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This small rural community serving the surrounding farms maintains a feed mill, and hosts an agricultural fair each year in August. Since 1962, when the first of eleven congregations of Amish families moved to the area, farming and its support industries have had a resurgence in northeastern Armstrong and northwestern Indiana counties. The tiny borough of Smicksburg, four miles east in Indiana County, hosts artists' studios and several shops selling Amish crafts and baked goods.

In 1976, the Dayton Area Historical Society bought and restored the Thomas H. Marshall house as a bicentennial project. Marshall, a farmer who ultimately expanded into lumber, tanning, and milling, built his house (now Marshall House Museum, c. 1865; 107 State Street) at the center of his farm, along with several adjacent barns, now demolished. A drawing of 1883 shows the house without the several porches that were added later, with such stylish extras as paired brackets and turned porch posts. The house has a four-over-four plan with a two-story off-center rear wing. Two blocks north, the Buffalo, Rochester, and Pittsburgh Railroad (BR&P) built a small passenger station in 1898 (W. Railroad Avenue at Poplar Street), later purchased by the Baltimore and Ohio line. The one-and-one-half-story frame and shingled station features deep eaves, a rectangular bay window under a hipped-roof dormer, gracefully curving brackets, and a steeply pitched, flared hipped roof. Other stations by the BR&P were designed by the Rochester, New York, firm of Gordon, Bragdon and Orchard, at Dubois in Clearfield County (see Dubois, p. 474) and Bradford in McKean County (demolished); but by 1898 that firm had dissolved, and Bragdon, whose name is on the earlier drawings, was a partner in the firm of Bragdon and Hillman, which may have designed the station. Dayton became the transportation center for the surrounding coal mines during the boom years between 1890 and 1910, when the population more than doubled.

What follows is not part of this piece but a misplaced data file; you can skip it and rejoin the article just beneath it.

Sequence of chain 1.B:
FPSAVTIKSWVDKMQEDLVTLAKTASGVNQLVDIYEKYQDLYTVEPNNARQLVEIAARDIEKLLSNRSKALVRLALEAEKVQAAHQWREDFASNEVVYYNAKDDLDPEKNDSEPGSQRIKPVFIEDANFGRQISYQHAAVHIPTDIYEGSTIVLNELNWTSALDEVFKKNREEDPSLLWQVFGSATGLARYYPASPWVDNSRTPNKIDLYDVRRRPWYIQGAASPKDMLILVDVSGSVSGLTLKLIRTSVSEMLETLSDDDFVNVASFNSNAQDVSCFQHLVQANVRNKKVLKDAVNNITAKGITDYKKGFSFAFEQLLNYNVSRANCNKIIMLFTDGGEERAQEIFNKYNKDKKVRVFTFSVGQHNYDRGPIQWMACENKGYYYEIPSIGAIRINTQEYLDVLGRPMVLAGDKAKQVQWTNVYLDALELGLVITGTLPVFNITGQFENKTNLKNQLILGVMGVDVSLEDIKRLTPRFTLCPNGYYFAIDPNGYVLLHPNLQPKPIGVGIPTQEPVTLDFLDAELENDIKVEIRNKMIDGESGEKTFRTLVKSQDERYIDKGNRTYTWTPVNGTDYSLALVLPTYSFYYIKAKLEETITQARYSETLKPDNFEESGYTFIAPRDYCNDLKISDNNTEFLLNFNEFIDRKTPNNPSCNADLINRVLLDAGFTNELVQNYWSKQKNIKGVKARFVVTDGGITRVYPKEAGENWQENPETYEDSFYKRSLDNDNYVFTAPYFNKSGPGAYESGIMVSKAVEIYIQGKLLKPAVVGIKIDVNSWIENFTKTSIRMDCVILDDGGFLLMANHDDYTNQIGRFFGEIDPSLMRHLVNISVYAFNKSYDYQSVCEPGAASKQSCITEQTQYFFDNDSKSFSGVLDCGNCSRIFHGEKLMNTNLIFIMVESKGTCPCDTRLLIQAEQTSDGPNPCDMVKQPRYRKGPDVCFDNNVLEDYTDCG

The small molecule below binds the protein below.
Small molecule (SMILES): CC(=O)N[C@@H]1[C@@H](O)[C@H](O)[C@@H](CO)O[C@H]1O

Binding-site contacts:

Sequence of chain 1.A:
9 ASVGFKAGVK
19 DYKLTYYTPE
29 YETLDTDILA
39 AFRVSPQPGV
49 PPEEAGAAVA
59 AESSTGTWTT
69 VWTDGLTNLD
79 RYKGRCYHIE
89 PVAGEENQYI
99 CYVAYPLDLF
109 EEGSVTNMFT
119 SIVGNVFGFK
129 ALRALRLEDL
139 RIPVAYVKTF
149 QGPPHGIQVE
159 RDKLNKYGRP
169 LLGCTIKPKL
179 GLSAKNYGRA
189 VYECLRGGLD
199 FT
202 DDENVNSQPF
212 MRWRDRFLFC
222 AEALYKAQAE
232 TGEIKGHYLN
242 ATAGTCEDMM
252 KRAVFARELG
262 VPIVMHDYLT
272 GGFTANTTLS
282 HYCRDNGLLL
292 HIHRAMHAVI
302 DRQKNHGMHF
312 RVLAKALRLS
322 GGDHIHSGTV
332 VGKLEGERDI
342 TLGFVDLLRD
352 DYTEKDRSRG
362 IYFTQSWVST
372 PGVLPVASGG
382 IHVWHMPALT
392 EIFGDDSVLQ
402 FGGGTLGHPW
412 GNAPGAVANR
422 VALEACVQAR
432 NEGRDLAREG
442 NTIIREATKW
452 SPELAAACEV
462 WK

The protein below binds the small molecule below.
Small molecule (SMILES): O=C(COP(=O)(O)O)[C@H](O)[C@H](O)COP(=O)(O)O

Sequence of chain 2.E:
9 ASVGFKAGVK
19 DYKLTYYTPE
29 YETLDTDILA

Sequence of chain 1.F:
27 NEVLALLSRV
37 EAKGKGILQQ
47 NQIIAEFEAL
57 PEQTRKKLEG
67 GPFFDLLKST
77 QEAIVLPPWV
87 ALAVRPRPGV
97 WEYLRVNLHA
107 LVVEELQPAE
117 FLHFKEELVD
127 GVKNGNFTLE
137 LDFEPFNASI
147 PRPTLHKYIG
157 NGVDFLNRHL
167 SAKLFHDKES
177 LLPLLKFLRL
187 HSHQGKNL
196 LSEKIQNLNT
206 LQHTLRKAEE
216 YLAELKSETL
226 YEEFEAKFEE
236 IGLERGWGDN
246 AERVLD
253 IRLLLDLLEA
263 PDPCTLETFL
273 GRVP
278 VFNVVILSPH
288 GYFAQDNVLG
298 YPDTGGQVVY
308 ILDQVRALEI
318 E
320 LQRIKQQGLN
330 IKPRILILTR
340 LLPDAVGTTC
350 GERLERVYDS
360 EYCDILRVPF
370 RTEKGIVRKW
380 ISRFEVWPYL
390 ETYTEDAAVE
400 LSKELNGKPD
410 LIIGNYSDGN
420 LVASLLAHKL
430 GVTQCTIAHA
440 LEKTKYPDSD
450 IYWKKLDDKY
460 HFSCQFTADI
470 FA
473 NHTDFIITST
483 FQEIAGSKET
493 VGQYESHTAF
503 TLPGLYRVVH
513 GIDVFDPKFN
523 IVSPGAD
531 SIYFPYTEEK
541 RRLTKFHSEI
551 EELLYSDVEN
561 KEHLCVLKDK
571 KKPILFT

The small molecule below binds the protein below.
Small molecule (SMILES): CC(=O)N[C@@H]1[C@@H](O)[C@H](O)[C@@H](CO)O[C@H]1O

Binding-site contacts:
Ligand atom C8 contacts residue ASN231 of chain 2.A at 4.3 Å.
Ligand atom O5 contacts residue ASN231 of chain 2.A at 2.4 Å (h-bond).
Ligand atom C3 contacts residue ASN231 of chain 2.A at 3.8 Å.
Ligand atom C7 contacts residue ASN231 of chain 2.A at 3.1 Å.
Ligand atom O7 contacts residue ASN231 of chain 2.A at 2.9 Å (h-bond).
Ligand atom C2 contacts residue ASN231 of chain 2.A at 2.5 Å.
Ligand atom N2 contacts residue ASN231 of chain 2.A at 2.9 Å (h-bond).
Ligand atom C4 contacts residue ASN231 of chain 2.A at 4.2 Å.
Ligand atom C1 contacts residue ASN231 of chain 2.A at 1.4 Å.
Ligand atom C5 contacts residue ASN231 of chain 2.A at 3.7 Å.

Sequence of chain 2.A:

Writing Credits

Lu Donnelly et al.

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